Ciriaco, who has played just 66 Major League games in three seasons, has never had a four-hit game against another team. He started at shortstop on Saturday and went 4-for-4 with a double and a bunt hit, bringing his average against the Yankees to .517 (15-for-29) in seven games, all this year. Among players with a minimum of 25 plate appearances against the Yanks, only Barry Bonds (.533, 8-for-15) has a higher lifetime average.
"I feel like any part of the plate we throw the ball at, he's getting the bat on it and getting a hit," said David Phelps, the Yankees' starting pitcher on Saturday. "He bunts, and it's a perfect bunt. The guy's on fire against us."
Ciriaco also has nine runs scored, three doubles and seven RBIs against New York. That level of success makes his numbers against the rest of the league this year look pedestrian: In 28 games against the rest of baseball, Ciriaco is hitting .276 (21-for-76) with four runs, four doubles and five RBIs.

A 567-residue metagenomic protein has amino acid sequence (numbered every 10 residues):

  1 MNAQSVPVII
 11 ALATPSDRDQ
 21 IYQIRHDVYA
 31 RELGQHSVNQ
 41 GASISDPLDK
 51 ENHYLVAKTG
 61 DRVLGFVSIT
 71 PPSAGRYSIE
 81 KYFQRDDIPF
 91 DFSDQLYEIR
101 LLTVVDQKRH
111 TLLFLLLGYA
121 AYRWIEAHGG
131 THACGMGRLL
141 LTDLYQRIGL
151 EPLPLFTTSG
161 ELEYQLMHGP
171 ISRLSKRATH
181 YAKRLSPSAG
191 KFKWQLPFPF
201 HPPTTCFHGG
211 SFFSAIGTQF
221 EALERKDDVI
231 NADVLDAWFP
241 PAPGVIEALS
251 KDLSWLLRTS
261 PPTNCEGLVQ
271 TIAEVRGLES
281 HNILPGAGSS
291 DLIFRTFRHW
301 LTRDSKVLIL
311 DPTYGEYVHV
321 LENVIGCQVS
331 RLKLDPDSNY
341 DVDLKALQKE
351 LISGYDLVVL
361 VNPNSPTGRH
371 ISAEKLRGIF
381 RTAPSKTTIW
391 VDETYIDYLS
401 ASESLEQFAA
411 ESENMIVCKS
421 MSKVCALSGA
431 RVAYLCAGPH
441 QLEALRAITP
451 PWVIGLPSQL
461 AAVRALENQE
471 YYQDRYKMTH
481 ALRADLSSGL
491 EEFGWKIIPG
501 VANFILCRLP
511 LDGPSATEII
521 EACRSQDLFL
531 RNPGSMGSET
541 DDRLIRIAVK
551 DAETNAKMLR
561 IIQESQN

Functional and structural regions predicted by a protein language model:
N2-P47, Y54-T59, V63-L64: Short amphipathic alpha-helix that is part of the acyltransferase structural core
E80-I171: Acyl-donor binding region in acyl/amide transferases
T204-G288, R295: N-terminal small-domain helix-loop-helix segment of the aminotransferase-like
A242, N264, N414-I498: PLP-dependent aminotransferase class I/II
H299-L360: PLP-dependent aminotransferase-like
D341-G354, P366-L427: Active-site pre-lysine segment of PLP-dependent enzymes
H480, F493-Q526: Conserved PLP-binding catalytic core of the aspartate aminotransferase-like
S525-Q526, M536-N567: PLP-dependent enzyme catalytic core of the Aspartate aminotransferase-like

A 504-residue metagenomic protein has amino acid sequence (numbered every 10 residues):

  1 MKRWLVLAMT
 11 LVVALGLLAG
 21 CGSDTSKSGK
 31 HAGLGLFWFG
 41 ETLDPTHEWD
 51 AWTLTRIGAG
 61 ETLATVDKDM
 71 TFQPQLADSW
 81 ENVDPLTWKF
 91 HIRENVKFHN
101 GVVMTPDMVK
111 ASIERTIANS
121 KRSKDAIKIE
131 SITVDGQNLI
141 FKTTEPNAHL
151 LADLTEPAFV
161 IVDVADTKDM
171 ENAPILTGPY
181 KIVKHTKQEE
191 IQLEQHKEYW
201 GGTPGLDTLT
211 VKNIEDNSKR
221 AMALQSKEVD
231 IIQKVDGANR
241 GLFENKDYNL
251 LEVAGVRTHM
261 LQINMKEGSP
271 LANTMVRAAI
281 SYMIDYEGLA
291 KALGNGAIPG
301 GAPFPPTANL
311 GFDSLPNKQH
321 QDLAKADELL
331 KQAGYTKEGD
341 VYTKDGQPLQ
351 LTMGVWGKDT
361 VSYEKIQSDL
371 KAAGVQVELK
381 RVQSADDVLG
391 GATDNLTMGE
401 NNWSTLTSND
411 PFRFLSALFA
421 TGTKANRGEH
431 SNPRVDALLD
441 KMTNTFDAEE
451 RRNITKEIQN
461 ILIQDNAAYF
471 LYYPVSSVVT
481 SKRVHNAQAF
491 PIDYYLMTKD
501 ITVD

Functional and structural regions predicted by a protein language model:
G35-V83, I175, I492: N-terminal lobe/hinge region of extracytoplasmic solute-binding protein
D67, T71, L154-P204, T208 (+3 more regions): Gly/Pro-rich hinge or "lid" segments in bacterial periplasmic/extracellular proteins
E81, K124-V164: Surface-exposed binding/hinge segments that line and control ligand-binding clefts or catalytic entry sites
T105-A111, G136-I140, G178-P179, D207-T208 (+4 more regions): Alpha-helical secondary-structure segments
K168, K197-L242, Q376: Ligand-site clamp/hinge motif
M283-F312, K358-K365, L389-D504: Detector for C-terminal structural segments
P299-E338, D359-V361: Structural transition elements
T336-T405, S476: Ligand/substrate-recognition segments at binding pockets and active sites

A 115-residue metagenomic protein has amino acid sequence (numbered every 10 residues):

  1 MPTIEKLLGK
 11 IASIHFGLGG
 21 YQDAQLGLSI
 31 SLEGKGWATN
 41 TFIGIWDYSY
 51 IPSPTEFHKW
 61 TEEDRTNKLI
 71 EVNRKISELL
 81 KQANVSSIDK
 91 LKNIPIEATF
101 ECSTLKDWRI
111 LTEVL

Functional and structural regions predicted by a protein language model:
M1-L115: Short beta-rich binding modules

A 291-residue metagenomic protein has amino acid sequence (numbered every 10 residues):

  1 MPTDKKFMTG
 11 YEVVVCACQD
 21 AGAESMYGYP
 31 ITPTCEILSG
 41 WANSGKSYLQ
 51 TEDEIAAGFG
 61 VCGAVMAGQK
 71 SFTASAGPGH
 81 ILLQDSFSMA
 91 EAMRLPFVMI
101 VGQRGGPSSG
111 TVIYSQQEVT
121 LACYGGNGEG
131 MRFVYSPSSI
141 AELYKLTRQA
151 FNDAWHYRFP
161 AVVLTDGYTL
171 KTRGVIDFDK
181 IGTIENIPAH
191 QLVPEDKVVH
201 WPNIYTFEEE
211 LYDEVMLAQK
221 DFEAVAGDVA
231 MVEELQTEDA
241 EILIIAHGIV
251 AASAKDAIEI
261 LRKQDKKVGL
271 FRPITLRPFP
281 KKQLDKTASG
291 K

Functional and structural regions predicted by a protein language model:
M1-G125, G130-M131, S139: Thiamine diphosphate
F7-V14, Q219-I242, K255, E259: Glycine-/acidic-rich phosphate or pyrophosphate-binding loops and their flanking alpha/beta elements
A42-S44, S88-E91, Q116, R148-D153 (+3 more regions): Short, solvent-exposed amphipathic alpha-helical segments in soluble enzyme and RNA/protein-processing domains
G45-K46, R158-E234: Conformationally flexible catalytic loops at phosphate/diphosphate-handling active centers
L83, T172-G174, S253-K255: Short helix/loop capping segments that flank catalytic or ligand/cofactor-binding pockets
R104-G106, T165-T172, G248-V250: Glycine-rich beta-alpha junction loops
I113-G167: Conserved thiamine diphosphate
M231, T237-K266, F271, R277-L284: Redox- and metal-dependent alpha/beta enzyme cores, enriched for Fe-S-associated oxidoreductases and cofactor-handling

"He's gotten us all year long," Yankees manager Joe Girardi said. "It's unbelievable."
"You think [the Yankees are] going to try to trade for him if he clears waivers?" Red Sox manager Bobby Valentine said. "He's played well against them. A bunt for a base hit, a hit-and-run double; a stolen base; a curvebvall to right field; a base hit to center field on a fastball -- that's a good day."
Ciriaco said he was getting good pitches to hit and that it was important to play well against an American League East foe, but he did not contend he was elevating his game because of the Sox-Yanks rivalry. Not that he isn't aware of it.
"Everybody knows Yankees and Boston, how they play when they play each other," said Ciriaco, who also had four hits against the Yankees on July 7.
Ciriaco, who has played six positions this season, is hitting .343 in 109 plate appearances and 35 games.
"I think he's a good hitter," teammate Mike Aviles said. "It just so happens he's playing really well against the Yankees. Not many do that, but he actually is a good hitter. If you're around him enough, it wouldn't surprise you."